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"True Grit": Voids and Trajectories

True Grit: four keenly-realized characters suspended in a moral vacuum. The realization of the characters is a question of the actors' inventiveness and a certain interaction of editing and screenwriting; the moral vacuum belongs to the directors, who are also, incidentally, the screenwriters and editors. The Coens have a pervasive disingenuousness which is usually construed by their supporters as playful and by their detractors as symptomatic of a lack of backbone; their films are full of false attributions, red herrings and parodies presented as facts, and the directors either take the neuroses and motivations of their characters (especially leads) with a grain of salt or are drawn to characters that inspire incredulity or even contempt (George Clooney in O Brother, Where Art Thou?, Billy Bob Thornton in The Man Who Wasn't There, John Malkovich in Burn After Reading, Tom Hanks in The Ladykillers, etc., etc.).

Taken together, these tendencies can make for good comedy but suspect drama; the "Based on a True Story" credit in Fargo is a bleak and funny gag, but the bible verse at the beginning of True Grit seems like the first in a series of elements that could only be called "moral bric-a-brac"—acknowledgements of morality within the space of a film that doesn't really admit any concern for moral issues and which takes its ugliness at face value. Jeff Bridges, booting Indian kids off a porch, is every bit as spiteful as Eastwood in Gran Torino, yet there's nothing in True Grit to balance or counteract his spite; this is either a moral flaw or the entire agenda (it'd be a stretch to call it a "point") of the film.

Daniel Kasman summed up the Coens' A Serious Man (and Haneke's like-minded The White Ribbon) like this here last year: "a cinema of such precise predetermination that the movies are in essence over before you even sit down to watch them." This applies to True Grit as well, but, as in the Coens' better films, the predetermination is less a question of subjecting the characters to a gauntlet and more an outgrowth of the characters themselves. Throw Jeff Bridges' borderline-incomprehensible drunk, Hailee Steinfeld's determined girl, Matt Damon's flamboyant Texan and Josh Brolin's Neanderthal bandit into any scenario, and you'd probably end up with the same outcome, because their characters, however well-defined, are unbendable. This, essentially, is what makes True Grit an anti-classical Western (however "old-fashioned" it may try to present itself as being), because the classical Westerns, even Budd Boetticher's leanest, built their dynamics around a pliability of character; rules and motivations were bent, either by the landscape or by the needs of the community / group. The characters of True Grit, on the other hand, travel towards each other in straight lines across the desolate Indian Territory; their inevitable collisions are not a question of fate or morality, but entirely based on their personas—and this, in turn, raises the question of whether the film is nihilist or existentialist.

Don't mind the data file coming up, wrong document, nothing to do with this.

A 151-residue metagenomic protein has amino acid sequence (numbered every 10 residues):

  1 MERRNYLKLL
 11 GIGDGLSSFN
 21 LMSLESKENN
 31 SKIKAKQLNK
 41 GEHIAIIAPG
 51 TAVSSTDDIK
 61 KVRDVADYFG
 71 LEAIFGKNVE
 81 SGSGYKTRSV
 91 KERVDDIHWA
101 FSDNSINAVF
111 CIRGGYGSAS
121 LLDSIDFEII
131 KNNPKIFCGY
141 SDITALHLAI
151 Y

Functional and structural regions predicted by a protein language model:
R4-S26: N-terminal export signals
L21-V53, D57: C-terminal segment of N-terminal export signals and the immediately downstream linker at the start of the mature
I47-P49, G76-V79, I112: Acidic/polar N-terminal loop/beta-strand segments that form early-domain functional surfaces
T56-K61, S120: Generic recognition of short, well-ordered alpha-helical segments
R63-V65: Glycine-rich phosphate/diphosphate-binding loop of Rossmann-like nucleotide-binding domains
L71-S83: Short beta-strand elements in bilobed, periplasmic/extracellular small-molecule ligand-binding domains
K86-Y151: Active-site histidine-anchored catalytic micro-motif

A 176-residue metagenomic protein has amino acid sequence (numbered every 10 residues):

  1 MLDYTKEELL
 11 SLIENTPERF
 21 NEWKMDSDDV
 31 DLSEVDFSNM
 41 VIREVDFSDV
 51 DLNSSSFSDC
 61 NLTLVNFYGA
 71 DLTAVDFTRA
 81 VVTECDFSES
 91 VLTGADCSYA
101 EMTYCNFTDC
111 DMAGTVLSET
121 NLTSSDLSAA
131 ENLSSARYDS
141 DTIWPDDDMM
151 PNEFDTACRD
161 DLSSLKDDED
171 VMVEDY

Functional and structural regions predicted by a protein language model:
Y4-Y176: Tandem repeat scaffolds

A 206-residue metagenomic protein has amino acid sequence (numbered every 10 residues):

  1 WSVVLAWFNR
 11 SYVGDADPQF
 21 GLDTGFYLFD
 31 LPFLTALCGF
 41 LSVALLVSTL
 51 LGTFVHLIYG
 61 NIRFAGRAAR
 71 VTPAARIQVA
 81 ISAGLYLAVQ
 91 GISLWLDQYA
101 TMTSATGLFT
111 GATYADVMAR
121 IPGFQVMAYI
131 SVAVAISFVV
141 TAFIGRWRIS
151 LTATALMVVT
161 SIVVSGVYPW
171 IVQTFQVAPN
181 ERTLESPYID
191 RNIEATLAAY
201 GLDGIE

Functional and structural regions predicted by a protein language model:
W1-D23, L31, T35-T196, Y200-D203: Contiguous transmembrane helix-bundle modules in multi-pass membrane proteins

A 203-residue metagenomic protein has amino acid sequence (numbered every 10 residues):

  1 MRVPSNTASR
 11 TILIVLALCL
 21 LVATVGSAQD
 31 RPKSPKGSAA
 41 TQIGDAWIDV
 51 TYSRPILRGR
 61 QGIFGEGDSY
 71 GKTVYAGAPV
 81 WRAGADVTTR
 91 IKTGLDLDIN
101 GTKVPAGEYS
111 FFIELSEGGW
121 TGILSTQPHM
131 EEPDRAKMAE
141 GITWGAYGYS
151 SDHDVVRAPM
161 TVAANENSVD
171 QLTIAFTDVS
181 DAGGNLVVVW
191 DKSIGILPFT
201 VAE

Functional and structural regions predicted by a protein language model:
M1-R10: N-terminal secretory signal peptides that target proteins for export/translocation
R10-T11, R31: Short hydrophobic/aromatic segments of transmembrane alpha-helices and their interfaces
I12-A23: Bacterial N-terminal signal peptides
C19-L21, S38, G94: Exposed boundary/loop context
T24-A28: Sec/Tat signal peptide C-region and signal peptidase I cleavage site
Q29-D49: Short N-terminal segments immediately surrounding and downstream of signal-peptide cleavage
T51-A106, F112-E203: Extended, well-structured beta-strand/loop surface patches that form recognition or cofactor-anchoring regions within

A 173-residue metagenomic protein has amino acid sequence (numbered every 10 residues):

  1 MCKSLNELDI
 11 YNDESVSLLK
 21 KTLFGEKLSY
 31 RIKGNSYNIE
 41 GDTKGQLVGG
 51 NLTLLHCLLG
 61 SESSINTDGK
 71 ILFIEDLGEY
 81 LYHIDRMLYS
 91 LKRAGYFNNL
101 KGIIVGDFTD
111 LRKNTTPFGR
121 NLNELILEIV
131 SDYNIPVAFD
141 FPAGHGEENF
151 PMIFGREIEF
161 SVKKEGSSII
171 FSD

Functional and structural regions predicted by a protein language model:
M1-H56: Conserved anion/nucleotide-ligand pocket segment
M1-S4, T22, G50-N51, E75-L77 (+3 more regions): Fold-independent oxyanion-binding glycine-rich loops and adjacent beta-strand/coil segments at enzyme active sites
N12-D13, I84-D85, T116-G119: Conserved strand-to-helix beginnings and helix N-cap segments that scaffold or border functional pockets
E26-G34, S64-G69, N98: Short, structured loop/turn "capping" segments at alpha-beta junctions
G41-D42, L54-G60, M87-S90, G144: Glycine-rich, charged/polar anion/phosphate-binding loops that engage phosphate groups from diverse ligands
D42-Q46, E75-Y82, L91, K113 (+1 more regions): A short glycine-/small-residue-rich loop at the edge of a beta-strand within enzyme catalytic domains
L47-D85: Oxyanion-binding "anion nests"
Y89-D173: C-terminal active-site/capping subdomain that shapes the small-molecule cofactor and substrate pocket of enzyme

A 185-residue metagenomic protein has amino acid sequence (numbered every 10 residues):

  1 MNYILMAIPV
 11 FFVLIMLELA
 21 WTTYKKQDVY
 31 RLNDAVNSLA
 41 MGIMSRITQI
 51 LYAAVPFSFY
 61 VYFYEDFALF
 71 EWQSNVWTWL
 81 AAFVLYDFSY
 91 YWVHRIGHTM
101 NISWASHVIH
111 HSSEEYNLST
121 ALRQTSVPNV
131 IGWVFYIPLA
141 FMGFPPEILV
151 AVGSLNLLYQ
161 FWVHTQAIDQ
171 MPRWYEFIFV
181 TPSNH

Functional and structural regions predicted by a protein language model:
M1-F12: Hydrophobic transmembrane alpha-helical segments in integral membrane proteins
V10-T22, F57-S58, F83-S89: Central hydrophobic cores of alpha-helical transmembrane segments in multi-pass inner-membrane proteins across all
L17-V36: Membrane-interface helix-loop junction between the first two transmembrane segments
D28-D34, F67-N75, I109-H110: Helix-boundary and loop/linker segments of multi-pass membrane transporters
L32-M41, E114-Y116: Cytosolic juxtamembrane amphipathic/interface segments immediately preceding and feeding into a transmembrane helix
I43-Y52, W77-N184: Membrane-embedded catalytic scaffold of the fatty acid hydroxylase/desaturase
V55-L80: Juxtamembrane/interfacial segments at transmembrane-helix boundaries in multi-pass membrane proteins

I'm inclined to go with the former, or at least to say that the film's second-hand existentialism is yet another keen disguise.  I'm inclined to think that the Coens are apolitical not because the individual films lack politics, but because each film puts on a different kind of politics like a costume (coarse cynicism in Burn After Reading, American populism in The Hudsucker Proxy, vaguely neo-conservative dread in No Country for Old Men, etc.), and I'm also inclined to think that they're amoral filmmakers (which is not say that they're amoral people) because their morality changes from film to film, and their personal stances (whatever they may be) are largely uncoupled from their directing. That is to say: True Grit, for better or worse, is an object d'art, and at a certain point it becomes impermeable. This makes it all the more ironic (and fascinating) that the character-driven non-plot of True Grit—a small group of people whose sense of identity, purpose and the world expresses itself through "inevitable" petty actions, and ultimately through a selfless act—is essentially the story of the old (still extant) cinema. This was—and is—a cinema driven (like literature, theater, art or music) to express something other than itself. But this story is told through the devices of a "second cinema," the "post-cinema" that has emerged since the 1970s and of which the Coens are often the standouts. This is a high-minded cinema where decisions are replaced by choices, a cinema of conscious, often ironic stances, which concerns itself not with using movies to answer external questions, but with using form to support its own internal systems of character and plotting. Here, this mode of filmmaking has been purposed to follow the trajectories of four people who are its opposite. But those people are seen as alien, as if the camera doesn't quite understand them—as if their purposes, however faithfully reproduced, could never completely be understood, and though we know that Bridges carries Steinfeld of his own free will, it can't quite be explained why, except with a shrugging "that's just the sort of guy he is."